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REVIEW: "Does IT Matter", Nicholas G. Carr

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  • Rob, grandpa of Ryan, Trevor, Devon & Ha
    BKDSITMT.RVW 20060827 Does IT Matter , Nicholas G. Carr, 2004, 1-59139-444-9, U$26.95/C$40.95 %A Nicholas G. Carr %C 60 Harvard Way, Boston MA 02163
    Message 1 of 1 , Oct 18, 2006
      BKDSITMT.RVW 20060827

      "Does IT Matter", Nicholas G. Carr, 2004, 1-59139-444-9,
      U$26.95/C$40.95
      %A Nicholas G. Carr
      %C 60 Harvard Way, Boston MA 02163
      %D 2004
      %G 1-59139-444-9
      %I Harvard Business School Press
      %O U$26.95/C$40.95 800-545-7685 http://www.hbsp.harvard.edu
      %O http://www.amazon.com/exec/obidos/ASIN/1591394449/robsladesinterne
      http://www.amazon.co.uk/exec/obidos/ASIN/1591394449/robsladesinte-21
      %O http://www.amazon.ca/exec/obidos/ASIN/1591394449/robsladesin03-20
      %O Audience i Tech 1 Writing 2 (see revfaq.htm for explanation)
      %P 191 p.
      %T "Does IT Matter"

      In the preface, Carr states that it is impossible to predict or
      explain successes or failures of the implementation of IT projects,
      and that business is investing in IT without a clear understanding of
      the strategic or financial impacts of IT. (Which would make it
      somewhat difficult to do cost/benefit assessments during risk
      analysis.) He also states the IT is no longer strategic but a
      commodity: a necessity, but not a benefit. Chapter one repeats this
      latter idea. (Since Carr's own definition of IT includes both
      hardware and software, it is odd that this assessment seems to be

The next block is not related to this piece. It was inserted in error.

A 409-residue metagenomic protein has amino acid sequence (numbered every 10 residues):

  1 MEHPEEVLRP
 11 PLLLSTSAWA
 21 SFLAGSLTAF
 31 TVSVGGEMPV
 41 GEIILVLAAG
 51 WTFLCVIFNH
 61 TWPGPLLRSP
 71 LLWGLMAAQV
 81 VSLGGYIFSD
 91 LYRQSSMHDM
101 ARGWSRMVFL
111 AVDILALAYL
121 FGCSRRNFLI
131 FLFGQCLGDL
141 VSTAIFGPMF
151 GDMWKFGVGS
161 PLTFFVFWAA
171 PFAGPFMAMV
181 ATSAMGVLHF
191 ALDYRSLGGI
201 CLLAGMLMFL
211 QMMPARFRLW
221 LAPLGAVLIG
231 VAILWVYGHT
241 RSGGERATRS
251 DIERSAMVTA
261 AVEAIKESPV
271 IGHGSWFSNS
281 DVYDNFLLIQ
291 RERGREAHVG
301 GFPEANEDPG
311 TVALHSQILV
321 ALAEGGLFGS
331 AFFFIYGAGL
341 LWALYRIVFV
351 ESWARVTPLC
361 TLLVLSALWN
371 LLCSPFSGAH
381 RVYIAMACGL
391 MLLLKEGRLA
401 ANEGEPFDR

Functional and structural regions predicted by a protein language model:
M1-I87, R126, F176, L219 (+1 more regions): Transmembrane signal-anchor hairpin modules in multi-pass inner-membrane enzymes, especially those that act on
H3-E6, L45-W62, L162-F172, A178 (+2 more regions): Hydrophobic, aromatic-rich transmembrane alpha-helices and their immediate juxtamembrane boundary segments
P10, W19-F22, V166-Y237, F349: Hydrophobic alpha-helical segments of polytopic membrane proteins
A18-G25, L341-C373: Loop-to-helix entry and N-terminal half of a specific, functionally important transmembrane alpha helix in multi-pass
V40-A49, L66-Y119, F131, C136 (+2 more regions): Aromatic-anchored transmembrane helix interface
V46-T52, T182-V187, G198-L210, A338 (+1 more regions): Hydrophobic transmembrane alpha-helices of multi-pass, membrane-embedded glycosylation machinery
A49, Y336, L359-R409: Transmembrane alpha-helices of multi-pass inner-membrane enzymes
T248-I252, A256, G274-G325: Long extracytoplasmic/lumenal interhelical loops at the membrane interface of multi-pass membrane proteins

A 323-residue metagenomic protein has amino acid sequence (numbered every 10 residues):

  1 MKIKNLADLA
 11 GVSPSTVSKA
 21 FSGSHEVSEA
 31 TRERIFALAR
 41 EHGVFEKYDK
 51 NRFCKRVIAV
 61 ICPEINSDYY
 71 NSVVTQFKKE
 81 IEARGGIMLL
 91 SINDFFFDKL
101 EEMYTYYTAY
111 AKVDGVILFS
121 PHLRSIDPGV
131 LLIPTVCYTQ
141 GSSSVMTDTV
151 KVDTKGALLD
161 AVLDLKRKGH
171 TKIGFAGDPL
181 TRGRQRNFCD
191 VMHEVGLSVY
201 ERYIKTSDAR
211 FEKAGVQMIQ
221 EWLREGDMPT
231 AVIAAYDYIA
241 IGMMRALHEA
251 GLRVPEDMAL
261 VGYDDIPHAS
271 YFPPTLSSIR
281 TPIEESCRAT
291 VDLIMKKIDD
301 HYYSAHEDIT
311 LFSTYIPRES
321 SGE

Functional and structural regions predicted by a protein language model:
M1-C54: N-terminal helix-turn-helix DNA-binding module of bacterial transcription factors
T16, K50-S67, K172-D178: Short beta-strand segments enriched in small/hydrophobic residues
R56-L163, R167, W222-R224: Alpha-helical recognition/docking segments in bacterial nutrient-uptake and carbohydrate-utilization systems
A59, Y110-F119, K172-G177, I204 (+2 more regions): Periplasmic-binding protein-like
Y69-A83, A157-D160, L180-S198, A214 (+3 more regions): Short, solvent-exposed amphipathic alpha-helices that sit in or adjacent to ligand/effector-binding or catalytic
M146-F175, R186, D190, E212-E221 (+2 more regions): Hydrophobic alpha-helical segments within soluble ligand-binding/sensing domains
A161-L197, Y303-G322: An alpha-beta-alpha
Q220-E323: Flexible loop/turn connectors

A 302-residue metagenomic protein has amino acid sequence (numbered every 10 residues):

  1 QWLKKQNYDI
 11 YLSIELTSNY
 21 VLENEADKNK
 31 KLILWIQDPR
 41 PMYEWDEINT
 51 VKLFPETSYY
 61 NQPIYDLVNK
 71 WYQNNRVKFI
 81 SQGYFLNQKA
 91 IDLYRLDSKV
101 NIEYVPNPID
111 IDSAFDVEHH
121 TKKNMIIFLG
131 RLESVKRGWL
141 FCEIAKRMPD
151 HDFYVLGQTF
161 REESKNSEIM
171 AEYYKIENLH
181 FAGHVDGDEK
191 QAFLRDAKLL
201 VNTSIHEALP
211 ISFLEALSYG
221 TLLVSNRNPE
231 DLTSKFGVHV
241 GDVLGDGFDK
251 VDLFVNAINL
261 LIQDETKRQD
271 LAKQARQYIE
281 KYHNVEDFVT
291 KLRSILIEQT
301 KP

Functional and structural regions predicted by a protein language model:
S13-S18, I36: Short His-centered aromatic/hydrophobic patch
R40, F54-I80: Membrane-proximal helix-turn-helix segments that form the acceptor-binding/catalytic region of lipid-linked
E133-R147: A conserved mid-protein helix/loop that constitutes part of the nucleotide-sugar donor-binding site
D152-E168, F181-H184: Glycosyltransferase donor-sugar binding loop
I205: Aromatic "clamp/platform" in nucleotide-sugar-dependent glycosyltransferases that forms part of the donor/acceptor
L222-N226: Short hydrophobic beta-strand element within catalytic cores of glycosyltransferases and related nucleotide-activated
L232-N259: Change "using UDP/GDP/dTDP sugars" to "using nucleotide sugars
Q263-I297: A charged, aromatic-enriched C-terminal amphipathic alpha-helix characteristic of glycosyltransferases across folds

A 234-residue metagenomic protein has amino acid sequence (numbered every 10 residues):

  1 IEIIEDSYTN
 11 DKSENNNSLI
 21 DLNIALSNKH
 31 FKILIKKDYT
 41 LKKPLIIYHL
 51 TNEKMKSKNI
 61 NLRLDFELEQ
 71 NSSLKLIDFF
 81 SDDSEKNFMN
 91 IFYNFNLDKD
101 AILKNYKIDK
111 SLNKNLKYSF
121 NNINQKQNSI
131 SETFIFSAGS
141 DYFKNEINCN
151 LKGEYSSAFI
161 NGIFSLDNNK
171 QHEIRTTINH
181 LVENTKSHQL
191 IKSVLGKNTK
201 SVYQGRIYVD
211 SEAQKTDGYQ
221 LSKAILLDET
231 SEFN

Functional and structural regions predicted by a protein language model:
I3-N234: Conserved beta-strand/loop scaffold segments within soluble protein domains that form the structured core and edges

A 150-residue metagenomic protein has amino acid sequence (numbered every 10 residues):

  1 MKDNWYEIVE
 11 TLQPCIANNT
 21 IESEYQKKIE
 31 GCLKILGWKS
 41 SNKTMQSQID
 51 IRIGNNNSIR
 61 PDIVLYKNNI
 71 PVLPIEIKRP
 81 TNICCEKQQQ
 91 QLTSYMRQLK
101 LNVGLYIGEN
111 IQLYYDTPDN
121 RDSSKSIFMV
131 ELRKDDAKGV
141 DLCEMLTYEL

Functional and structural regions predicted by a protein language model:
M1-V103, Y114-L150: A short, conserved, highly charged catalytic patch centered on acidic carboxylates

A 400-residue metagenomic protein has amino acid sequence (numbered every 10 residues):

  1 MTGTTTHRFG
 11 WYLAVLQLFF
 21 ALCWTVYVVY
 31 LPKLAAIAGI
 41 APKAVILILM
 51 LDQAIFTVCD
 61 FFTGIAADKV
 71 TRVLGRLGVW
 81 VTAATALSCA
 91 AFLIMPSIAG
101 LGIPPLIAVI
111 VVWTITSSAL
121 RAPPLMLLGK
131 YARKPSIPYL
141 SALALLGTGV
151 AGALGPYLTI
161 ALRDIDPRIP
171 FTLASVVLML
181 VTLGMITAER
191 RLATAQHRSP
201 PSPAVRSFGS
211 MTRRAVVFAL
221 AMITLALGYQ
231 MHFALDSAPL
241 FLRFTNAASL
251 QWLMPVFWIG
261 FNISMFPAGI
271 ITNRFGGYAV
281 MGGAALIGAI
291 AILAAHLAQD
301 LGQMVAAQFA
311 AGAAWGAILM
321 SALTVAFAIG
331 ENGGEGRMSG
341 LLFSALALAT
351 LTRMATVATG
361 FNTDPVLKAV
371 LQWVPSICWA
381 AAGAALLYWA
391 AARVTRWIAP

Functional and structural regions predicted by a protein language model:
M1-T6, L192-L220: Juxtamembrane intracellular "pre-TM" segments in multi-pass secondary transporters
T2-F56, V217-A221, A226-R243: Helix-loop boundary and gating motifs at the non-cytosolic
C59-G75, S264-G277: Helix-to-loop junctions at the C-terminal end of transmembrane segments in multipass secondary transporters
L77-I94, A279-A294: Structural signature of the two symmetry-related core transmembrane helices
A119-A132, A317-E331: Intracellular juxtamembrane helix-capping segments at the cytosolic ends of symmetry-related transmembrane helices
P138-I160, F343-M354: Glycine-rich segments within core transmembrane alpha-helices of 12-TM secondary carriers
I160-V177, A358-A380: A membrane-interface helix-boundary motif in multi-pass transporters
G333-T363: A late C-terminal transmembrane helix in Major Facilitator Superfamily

based solely on hardware and off-the shelf software.) The concept of
      movement from strategic to infrastructure technology is reviewed, in
      historical terms, with examinations of the nineteenth century rise of
      the railroads and electricity, in chapter two. Carr details his
      argument in chapter three, addressing the different types of software.
      Chapter four is a historical review of IT business successes, but does
      little to advance the argument. Chapter five almost seems to be
      making the case that nothing gives a business advantage any more. The
      failure to control IT spending is examined in chapter six, along with
      system disasters. Finally, in chapter seven, we are told that
      expectations that computers would run everything for us are
      unrealistic.

      I'm sorry, but I don't know what all the fuss was about. Carr was
      probably right: it always has been extremely difficult to make a
      business case for information technology. His book, however, does not
      provide us with any helpful suggestions.

      copyright Robert M. Slade, 2006 BKDSITMT.RVW 20060827


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